Disability in a Human Rights Context
AbstractThe Convention on the Rights of Persons with Disabilities (CRPD) is a modern human rights treaty with innovative components. It impacts on disability studies as well as human rights law. Two innovations are scrutinized in this article: the model of disability and the equality and discrimination concepts of the CRPD. It is argued that the CRPD manifests a shift from the medical model to the human rights model of disability. Six propositions are offered why and how the human rights model differs from the social model of disability. It is further maintained that the CRPD introduces a new definition of discrimination into international public law. The underlying equality concept can be categorized as transformative equality with both individual and group oriented components. The applied methodology of this research is legal doctrinal analysis and disability studies model analysis. The main finding is that the human rights model of disability improves the social model of disability. Three different models of disability can be attributed to different concepts of equality. The medical model corresponds with formal equality, while the social model with substantive equality and the human rights model can be linked with transformative equality. View Full-Text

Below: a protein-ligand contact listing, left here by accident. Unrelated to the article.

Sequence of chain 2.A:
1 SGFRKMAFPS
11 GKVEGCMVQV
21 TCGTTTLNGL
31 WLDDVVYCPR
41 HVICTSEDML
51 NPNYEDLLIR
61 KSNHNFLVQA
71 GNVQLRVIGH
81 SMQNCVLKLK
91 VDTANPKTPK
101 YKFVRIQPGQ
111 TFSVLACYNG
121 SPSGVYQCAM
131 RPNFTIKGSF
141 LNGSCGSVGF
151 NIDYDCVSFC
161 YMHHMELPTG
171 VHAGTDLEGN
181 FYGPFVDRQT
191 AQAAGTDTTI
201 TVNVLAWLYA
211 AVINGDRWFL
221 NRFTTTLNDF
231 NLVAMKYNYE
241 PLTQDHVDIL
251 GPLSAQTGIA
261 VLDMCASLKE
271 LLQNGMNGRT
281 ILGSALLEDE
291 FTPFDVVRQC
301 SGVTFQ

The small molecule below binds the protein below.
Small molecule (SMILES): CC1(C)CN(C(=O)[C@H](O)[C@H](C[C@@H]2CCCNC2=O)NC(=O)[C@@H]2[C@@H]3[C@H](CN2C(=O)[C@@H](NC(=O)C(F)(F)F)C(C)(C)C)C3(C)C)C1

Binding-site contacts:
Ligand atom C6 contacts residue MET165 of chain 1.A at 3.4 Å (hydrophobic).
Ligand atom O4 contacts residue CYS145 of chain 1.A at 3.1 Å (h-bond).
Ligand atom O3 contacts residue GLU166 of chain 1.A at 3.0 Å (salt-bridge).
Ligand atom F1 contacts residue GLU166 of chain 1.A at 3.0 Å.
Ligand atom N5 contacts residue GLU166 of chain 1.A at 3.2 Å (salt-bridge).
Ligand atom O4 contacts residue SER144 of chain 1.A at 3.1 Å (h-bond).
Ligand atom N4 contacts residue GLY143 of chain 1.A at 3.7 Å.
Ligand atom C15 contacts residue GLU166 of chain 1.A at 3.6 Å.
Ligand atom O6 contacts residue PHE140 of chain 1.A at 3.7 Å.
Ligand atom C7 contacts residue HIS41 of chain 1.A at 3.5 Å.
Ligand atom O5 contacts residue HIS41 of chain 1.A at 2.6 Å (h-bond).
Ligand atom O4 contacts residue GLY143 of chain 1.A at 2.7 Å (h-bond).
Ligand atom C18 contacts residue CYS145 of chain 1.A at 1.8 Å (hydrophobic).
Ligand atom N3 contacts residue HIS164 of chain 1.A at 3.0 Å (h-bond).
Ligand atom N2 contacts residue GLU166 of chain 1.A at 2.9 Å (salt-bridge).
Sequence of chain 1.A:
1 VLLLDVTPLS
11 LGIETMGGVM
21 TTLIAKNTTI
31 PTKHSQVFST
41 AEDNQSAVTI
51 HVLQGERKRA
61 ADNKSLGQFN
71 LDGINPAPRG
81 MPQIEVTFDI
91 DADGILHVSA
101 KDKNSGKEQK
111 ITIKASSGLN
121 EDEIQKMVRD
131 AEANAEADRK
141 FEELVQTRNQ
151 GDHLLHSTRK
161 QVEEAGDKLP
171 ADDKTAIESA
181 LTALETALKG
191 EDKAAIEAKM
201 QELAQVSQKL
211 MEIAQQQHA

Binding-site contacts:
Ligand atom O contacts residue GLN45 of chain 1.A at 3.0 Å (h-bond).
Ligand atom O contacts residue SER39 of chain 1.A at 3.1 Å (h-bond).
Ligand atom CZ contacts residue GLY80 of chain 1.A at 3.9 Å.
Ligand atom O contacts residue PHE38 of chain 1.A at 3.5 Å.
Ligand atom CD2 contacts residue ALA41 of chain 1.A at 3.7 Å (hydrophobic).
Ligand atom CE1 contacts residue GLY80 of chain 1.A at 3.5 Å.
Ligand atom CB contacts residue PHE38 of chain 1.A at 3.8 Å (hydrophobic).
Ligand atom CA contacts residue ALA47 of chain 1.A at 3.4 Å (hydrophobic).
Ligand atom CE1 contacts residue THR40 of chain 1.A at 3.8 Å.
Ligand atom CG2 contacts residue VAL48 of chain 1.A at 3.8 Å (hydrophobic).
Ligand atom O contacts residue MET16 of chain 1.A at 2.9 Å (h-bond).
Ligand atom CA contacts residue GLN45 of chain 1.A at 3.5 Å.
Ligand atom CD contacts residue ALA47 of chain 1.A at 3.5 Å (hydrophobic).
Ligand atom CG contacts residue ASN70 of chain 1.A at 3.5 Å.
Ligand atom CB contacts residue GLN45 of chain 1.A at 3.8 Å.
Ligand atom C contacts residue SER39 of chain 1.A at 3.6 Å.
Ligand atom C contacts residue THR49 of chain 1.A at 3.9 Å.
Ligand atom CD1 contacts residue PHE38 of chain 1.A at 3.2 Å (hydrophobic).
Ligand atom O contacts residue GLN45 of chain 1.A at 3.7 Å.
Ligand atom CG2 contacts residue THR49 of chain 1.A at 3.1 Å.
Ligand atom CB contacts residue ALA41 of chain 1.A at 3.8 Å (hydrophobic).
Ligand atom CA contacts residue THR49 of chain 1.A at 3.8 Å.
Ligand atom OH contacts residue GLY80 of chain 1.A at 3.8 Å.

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Degener, T. Disability in a Human Rights Context. Laws 2016, 5, 35.
Degener T. Disability in a Human Rights Context. Laws. 2016; 5(3):35.Chicago/Turabian Style
Degener, Theresia. 2016. "Disability in a Human Rights Context." Laws 5, no. 3: 35.
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